Potential impacts to worker and public health and safety during decommissioning and site reclamation would be similar to those during construction; and relate to earthmoving, use of large equipment, dismantling of industrial components, and transportation of overweight and oversized materials.
Upon decommissioning, land use impacts resulting from construction and operation of an energy transmission project could be largely reversed depending on the end use selected for the ROW. No permanent land use impacts would occur during this phase.
Decommissioning activities have little potential to impact paleontological resources because these resources would have been removed professionally prior to construction, or would have been already disturbed or destroyed by prior activities. Fossil collection could continue to be a problem if access roads are left in place or if the restored ROW still affords remote access.
Direct impacts would include the creation of new jobs for workers during decommissioning and site reclamation activities and the associated income and taxes paid. Indirect impacts are those impacts that would occur as a result of the new economic development and would include things such as new jobs at businesses that support the workforce or that provide project materials, and associated income and taxes. No adverse effect to property values is anticipated as a result of decommissioning. Site reclamation could result in values of residential properties that were adjacent to the ROW becoming equivalent to similarly developed residential areas that were not affected by the energy transmission project.
Soils and Geologic Resources
Activities during decommissioning that would result in impacts to soils include removal of access roads, substations, buildings, aboveground and portions of belowground pipelines, transmission line components, and other ancillary structures. Surface disturbance, heavy equipment traffic, and changes to surface runoff patterns could cause soil erosion. Soil erosion impacts include soil nutrient loss and reduced water quality in nearby surface water bodies. Upon completion of decommissioning, disturbed areas would be contoured and revegetated, which would minimize the potential for soil erosion. Impacts to geologic resources would not be expected.
Short-term increases in the use of local roadways would occur during decommissioning and site reclamation. Overweight and oversized loads could cause temporary disruptions to local traffic.
During decommissioning, impacts on visual resources would be similar to those encountered during construction. These impacts are related to road redevelopment, temporary fencing of the work site, intermittent or phased activity persisting over extended periods of time, removal of portions of buried structures, and the presence of idle or dismantled equipment, if allowed to remain on site. Restoring a decommissioned site to preproject conditions would entail recontouring, grading, scarifying, seeding and planting, and perhaps, stabilizing disturbed surfaces. Newly disturbed soils would create a visual contrast that would persist at least several seasons before revegetation would begin to disguise past activity. Restoration to preproject conditions may take much longer. Invasive nonnative plant species may colonize newly and recently reclaimed areas. Nonnative plants could produce contrasts of color, form, texture, and line.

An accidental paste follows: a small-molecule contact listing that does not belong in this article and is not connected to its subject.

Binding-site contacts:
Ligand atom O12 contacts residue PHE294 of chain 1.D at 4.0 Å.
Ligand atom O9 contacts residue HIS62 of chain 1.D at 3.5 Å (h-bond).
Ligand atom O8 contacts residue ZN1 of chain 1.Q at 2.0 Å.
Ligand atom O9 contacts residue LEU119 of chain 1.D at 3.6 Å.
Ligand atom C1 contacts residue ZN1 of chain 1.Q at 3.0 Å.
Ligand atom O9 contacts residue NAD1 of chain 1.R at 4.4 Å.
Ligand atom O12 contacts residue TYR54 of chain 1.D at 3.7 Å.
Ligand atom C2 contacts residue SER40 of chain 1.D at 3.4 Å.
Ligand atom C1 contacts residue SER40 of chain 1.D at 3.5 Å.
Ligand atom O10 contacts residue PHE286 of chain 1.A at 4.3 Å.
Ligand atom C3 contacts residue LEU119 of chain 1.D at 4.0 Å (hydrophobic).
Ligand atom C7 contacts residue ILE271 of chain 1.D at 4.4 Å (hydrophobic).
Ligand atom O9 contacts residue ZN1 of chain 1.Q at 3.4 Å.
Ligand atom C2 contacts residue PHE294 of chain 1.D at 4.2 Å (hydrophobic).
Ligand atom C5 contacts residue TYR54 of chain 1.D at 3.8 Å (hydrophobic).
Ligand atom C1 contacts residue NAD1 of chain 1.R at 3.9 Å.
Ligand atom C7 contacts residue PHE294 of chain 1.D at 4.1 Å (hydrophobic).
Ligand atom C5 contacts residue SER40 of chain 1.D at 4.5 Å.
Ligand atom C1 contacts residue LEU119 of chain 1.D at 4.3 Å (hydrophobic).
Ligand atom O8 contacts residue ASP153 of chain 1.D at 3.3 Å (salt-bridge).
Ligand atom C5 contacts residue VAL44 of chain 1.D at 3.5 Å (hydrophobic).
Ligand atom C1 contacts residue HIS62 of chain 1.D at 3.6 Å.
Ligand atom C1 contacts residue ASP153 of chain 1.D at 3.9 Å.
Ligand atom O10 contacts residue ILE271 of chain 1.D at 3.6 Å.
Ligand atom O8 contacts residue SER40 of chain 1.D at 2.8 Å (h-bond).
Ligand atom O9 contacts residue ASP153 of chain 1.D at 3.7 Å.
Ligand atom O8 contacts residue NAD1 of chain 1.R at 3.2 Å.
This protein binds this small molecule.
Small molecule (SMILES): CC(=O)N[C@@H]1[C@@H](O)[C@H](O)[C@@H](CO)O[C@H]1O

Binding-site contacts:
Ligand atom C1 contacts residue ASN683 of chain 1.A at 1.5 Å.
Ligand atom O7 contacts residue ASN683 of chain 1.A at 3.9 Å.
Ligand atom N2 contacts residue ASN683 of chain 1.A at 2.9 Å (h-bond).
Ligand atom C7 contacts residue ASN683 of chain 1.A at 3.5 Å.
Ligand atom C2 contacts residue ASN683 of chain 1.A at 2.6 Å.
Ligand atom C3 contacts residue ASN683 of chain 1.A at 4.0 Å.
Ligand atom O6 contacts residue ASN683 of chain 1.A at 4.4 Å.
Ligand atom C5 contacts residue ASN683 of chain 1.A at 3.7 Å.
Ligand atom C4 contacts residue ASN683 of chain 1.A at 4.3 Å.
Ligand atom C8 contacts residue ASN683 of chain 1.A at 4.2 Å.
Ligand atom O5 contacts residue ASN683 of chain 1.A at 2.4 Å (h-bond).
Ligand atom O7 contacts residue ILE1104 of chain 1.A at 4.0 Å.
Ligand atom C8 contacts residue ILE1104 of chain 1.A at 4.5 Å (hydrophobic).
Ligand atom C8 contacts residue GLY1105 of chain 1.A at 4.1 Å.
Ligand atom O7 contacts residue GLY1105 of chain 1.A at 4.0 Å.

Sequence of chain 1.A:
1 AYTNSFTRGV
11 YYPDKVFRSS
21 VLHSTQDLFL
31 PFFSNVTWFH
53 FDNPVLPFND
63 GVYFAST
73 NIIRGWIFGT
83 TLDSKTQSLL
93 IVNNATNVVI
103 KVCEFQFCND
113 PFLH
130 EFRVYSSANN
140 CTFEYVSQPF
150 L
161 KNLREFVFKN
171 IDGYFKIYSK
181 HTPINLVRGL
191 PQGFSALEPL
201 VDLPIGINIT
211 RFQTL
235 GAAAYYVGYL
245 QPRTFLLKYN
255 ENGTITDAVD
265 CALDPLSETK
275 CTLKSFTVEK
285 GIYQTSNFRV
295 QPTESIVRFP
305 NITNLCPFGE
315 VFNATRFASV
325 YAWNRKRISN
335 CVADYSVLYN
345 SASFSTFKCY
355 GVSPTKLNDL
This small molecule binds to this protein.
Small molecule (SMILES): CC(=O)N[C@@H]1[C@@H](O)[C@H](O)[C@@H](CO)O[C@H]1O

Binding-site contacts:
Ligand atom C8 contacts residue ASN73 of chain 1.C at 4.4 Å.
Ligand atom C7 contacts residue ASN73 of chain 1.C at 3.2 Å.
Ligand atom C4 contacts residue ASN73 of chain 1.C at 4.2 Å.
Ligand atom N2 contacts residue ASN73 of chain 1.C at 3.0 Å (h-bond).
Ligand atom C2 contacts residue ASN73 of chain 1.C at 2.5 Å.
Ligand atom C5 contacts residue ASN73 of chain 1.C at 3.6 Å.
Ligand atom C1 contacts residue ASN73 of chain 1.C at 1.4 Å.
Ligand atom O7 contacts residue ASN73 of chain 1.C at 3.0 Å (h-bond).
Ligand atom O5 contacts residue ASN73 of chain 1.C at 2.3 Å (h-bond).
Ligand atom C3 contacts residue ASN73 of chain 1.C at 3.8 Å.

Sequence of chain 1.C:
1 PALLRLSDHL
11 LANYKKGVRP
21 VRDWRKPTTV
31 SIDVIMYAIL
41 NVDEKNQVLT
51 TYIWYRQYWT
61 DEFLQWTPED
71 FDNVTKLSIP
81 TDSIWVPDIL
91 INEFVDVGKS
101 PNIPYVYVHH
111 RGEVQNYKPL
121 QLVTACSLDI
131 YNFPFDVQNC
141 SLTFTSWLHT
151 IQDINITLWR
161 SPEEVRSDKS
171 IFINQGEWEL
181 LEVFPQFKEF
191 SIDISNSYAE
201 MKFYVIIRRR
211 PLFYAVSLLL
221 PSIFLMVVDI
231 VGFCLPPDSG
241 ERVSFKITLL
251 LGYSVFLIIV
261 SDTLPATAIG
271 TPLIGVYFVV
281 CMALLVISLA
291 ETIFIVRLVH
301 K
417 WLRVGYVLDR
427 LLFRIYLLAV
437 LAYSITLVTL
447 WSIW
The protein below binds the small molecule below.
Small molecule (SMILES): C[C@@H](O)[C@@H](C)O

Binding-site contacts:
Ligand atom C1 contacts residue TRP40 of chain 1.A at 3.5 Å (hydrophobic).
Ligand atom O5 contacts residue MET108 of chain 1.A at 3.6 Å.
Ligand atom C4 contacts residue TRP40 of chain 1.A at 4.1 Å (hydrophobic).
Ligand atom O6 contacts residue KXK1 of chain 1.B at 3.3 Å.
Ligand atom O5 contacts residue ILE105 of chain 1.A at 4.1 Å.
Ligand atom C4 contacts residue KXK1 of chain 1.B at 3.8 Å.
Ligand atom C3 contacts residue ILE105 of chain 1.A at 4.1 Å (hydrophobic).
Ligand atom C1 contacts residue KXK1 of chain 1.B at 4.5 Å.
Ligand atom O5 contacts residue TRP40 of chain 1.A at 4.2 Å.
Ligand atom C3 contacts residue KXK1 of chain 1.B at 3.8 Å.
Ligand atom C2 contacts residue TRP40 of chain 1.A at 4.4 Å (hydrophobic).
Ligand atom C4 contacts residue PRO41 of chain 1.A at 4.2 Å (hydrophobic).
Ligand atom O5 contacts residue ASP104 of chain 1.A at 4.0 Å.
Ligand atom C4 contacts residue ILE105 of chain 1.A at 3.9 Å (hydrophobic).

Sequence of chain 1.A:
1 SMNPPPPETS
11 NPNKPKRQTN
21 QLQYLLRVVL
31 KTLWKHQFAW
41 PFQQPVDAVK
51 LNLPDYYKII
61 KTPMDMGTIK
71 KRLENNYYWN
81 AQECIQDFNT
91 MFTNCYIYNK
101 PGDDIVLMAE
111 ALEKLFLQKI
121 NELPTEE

Water would be used for dust control for road traffic, dismantling of towers, pipelines, substations, and other buildings, and for consumptive use by the construction crew. It might be trucked in from off-site or obtained from local groundwater wells or nearby surface water bodies, depending on availability.
Water quality could be affected by activities that cause soil erosion, weathering of newly exposed soils causing leaching and oxidation that can release chemicals into the water, discharges of waste or sanitary water, spills of residual product remaining in the pipeline, and herbicide application or spills. Upon completion of decommissioning, disturbed areas would be contoured and revegetated to minimize the potential for soil erosion and water quality-related impacts.
Surface and groundwater flow could be affected by withdrawals made for water use, wastewater and stormwater discharges, and the diversion of surface water flow for access road reclamation or stormwater control systems. The interaction between surface water and groundwater could also be affected if the two resources are hydrologically connected, potentially resulting in unwanted dewatering or recharging of any of these water resources.